Brent surrendered all the gains it had made since the last week of December in just five days of financial markets mayhem that began February 2. The pullback in WTI was a touch milder, with the US benchmark retracing to levels seen at the start of January. The spread between Brent and WTI continued to shrink.
While the major stock market indexes Dow Jones Industrial Average and S&P 500 were in correction territory — defined as a decline of 10% or more from a 52-week high —crude was lagging.
The Brent and WTI futures curves also remained firmly in backwardation, a sign of tightly balanced markets.
Inflation and high interest rates, the current bugbears of investors, have a direct bearing on equity and currency markets. Their connection with oil, however, is far more circuitous.
Fears of accelerating inflation, initially triggered by a better-than-expected US January wage growth report released on February 2, prompted the market to assume that central banks on either side of the Atlantic will raise interest rates by more than what had been previously factored in. That would mean higher borrowing costs for the corporate world, which is bearish for equities.
The week-long global stock markets rout dragged industrial commodities along with it, including oil. A recovering US dollar and short-term supply fundamentals also pressured crude prices down, but the financial markets were the single biggest influence.
The crude market will need time to assess the implications of inflation becoming a headwind for global economic growth and thus potentially a drag on oil demand. It would then need to connect the dots between the extent of that drag and the pace of the global oil market rebalancing. A rational assessment and a reconnection with the oil market fundamentals can only happen after the storm in the financial markets abates.
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Headline crude prices for the week beginning 11 November 2019 – Brent: US$62/b; WTI: US$56/b
Headlines of the week
The year’s final upstream auctions were touted as a potential bonanza for Brazil, with pre-auction estimates suggesting that up to US$50 billion could be raised for some deliciously-promising blocks. The Financial Times expected it to be the ‘largest oil bidding round in history’. The previous auction – held in October – was a success, attracting attention from supermajors and new entrants, including Malaysia’s Petronas. Instead, the final two auctions in November were a complete flop, with only three of the nine major blocks awarded.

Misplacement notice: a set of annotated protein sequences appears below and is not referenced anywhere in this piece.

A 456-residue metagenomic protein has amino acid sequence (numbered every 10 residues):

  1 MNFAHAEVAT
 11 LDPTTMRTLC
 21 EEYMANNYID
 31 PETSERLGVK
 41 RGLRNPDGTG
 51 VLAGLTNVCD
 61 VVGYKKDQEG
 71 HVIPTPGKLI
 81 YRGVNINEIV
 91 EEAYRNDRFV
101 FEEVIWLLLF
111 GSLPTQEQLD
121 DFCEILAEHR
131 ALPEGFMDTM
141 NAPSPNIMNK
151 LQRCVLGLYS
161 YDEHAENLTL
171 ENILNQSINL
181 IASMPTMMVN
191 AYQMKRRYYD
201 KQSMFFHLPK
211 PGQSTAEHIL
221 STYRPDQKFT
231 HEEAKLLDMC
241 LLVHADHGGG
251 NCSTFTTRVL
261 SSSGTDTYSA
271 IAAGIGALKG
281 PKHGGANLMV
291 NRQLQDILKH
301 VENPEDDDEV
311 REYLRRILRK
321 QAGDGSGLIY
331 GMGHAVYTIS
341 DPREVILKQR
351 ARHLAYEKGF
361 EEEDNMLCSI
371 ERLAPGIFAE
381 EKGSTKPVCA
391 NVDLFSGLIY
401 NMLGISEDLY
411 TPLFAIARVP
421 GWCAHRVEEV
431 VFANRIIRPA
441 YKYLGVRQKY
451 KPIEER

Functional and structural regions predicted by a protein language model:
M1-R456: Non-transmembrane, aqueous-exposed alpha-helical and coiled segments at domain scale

What happened? What happened to the appetite displayed by international players such as ExxonMobil, Shell, Chevron, Total and BP in October? The fields on offer are certainly tempting, located in the prolific pre-salt basin and including prized assets such as the Buzios, Itapu, Sepia and Atapu fields. Collectively, the fields could contain as much as 15 billion barrels of crude oil. Time-to-market is also shorter; much of the heavy work has already been done by Petrobras during the period where it was the only firm allowed to develop Brazil’s domestic pre-salt fields. But a series of corruption scandals and a new government has necessitated a widening of that ambition, by bringing in foreign expertise and, more crucially, foreign money. But the fields won’t come cheap. In addition to signing bonuses to be paid to the Brazilian state ranging from US$331 million to US$17 billion by field, compensation will need to be paid to Petrobras. The auction isn’t a traditional one, but a Transfer of Rights sale covering existing in-development and producing fields.
And therein lies the problem. The massive upfront cost of entry comes at a time when crude oil prices are moderating and the future outlook of the market is uncertain, with risks of trade wars, economic downturns and a move towards clean energy. The fact that the compensation to be paid to Petrobras would be negotiated post-auction was another blow, as was the fact that the auction revolved around competing on the level of profit oil offered to the Brazilian government. Prior to the auction itself, this arrangement was criticised as overtly complicated and ‘awful’, with Petrobras still retaining the right of first refusal to operate any pre-salt fields A simple concession model was suggested as a better alternative, and the stunning rebuke by international oil firms at the auction is testament to that. The message is clear. If Brazil wants to open up for business, it needs to leave behind its legacy of nationalisation and protectionism centring around Petrobras. In an ironic twist, the only fields that were awarded went to Petrobras-led consortiums – essentially keeping it in the family.
There were signs that it was going to end up this way. ExxonMobil – so enthusiastic in the October auction – pulled out of partnering with Petrobras for Buzios, balking at the high price tag despite the field currently producing at 400,000 b/d. But the full-scale of the reticence revealed flaws in Brazil’s plans, with state officials admitting to being ‘stunned’ by the lack of participation. Comments seem to suggest that Brazil will now re-assess how it will offer the fields when they go up for sale again next year, promising to take into account the reasons that scared international majors off in the first place. Some US$17 billion was raised through the two days of auction – not an insignificant amount but a far cry from the US$50 billion expected. The oil is there. Enough oil to vault Brazil’s production from 3 mmb/d to 7 mmb/d by 2030. All Brazil needs to do now is create a better offer to tempt the interested parties.
Results of Brazil’s November upstream auctions:
Global liquid fuels
Electricity, coal, renewables, and emissions